the philosophy of history where he explains that bias is a natural part of
life, and that it heavy influences historians when they are studying data. This
leads him onto the subject of horizons, and the necessity of being aware of
them. Licona states that “Horizons and biases do not necessarily prohibit
historians from partial objectivity”.5
Licona does a great job of describing how we become biased in our worldviews
and how this impacts our thinking. But he doesn’t leave it at that, he lays out
methods to overcome these biases give us hope for an objective truth. Having read
some of Dr. Gary Habermas and Licona before it becomes apparent how important
eliminating bias and presuppositions are. If we are to examine history and use
history for miracle clams, then we must do our due diligence when researching a
historical event. Even if you had never read any books on this subject, or were
familiar with proper study of history one could read this book and he or she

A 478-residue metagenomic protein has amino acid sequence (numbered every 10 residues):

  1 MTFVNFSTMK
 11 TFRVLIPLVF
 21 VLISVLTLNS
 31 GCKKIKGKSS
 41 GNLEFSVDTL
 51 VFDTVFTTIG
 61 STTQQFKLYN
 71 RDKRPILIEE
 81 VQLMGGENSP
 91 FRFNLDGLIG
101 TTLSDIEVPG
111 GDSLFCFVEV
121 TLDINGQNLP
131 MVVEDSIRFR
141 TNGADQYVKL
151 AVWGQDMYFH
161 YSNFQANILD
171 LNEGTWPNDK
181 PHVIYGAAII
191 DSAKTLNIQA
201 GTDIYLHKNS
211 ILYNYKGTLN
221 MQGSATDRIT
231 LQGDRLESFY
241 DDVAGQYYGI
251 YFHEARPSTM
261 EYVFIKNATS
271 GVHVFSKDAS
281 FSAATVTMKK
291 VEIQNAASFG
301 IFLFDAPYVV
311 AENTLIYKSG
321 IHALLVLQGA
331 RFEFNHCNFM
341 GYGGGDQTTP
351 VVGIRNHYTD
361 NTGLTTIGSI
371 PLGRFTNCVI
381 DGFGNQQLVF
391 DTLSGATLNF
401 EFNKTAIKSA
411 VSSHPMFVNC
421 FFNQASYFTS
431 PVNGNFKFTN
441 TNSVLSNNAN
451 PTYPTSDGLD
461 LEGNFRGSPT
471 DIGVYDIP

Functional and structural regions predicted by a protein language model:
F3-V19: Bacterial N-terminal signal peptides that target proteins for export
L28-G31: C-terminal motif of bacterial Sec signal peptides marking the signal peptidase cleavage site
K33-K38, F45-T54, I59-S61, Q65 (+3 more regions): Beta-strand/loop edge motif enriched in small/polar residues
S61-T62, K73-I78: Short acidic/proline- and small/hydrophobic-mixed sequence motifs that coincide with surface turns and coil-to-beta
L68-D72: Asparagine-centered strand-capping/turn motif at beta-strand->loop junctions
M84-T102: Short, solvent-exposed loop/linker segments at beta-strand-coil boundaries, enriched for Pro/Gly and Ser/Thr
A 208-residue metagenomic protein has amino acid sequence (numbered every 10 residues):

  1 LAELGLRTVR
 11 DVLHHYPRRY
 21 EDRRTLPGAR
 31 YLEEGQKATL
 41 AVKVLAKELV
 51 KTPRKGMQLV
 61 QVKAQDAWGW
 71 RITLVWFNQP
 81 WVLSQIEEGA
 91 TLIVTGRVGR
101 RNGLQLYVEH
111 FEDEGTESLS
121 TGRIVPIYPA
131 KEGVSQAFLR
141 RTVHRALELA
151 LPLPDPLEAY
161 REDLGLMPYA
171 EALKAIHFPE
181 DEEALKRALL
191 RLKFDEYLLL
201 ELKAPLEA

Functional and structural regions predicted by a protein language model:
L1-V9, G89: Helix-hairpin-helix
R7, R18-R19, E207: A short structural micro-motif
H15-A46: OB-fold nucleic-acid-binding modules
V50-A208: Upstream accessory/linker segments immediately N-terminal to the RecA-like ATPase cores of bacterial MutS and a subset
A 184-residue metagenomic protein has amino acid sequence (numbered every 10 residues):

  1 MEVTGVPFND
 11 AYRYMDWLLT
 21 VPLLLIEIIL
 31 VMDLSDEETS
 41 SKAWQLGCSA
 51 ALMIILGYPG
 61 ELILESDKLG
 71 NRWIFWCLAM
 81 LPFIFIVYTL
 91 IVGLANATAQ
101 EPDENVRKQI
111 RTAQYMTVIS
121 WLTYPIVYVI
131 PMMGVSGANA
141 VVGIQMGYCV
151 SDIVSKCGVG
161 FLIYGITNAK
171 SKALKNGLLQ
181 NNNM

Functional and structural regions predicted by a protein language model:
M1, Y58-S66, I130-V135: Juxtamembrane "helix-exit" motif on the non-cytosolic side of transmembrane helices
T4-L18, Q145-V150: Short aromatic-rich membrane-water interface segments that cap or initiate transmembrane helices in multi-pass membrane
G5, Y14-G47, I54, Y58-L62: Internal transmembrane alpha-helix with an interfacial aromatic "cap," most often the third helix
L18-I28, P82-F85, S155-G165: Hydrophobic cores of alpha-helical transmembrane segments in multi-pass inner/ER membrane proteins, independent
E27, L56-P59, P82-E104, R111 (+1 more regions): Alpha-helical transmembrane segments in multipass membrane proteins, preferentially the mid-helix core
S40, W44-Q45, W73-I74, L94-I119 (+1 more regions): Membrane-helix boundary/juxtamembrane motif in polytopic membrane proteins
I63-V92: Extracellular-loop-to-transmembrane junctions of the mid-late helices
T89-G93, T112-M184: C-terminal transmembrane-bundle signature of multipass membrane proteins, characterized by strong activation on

would have a good understanding and basic knowledge of how to view history
better. One could even begin to review or study a historical even on their own
using the methods laid out in chapter one.   

Chapter two Licona takes a deep
dive into prior philosophers who have opposed that miracles can be studied as
part of history.  While some believe
miracles are true, they often hold the view that historical tests are not
appropriate or applicable in studying miracle claims. Licona does a sound job
on presenting both the positive and negative values each philosopher and
scholar bring to the table. Additionally, he gives solid evidence that
“historians are not prohibited from investigating the historicity of the
resurrection of Jesus, although historians affirming its historicity cannot
grant resurrection in its full theological sense”.6
 Licona also further elaborates on
the burden of proof, in which he pulls the two chapters together in this sense.
Stating that the burden of proof lying on the person making the claim is a
large enough burden by itself, no further burden is necessary.7
 Licona does an excellent job tying
in the burden of proof to demonstrating that the resurrection can be evaluated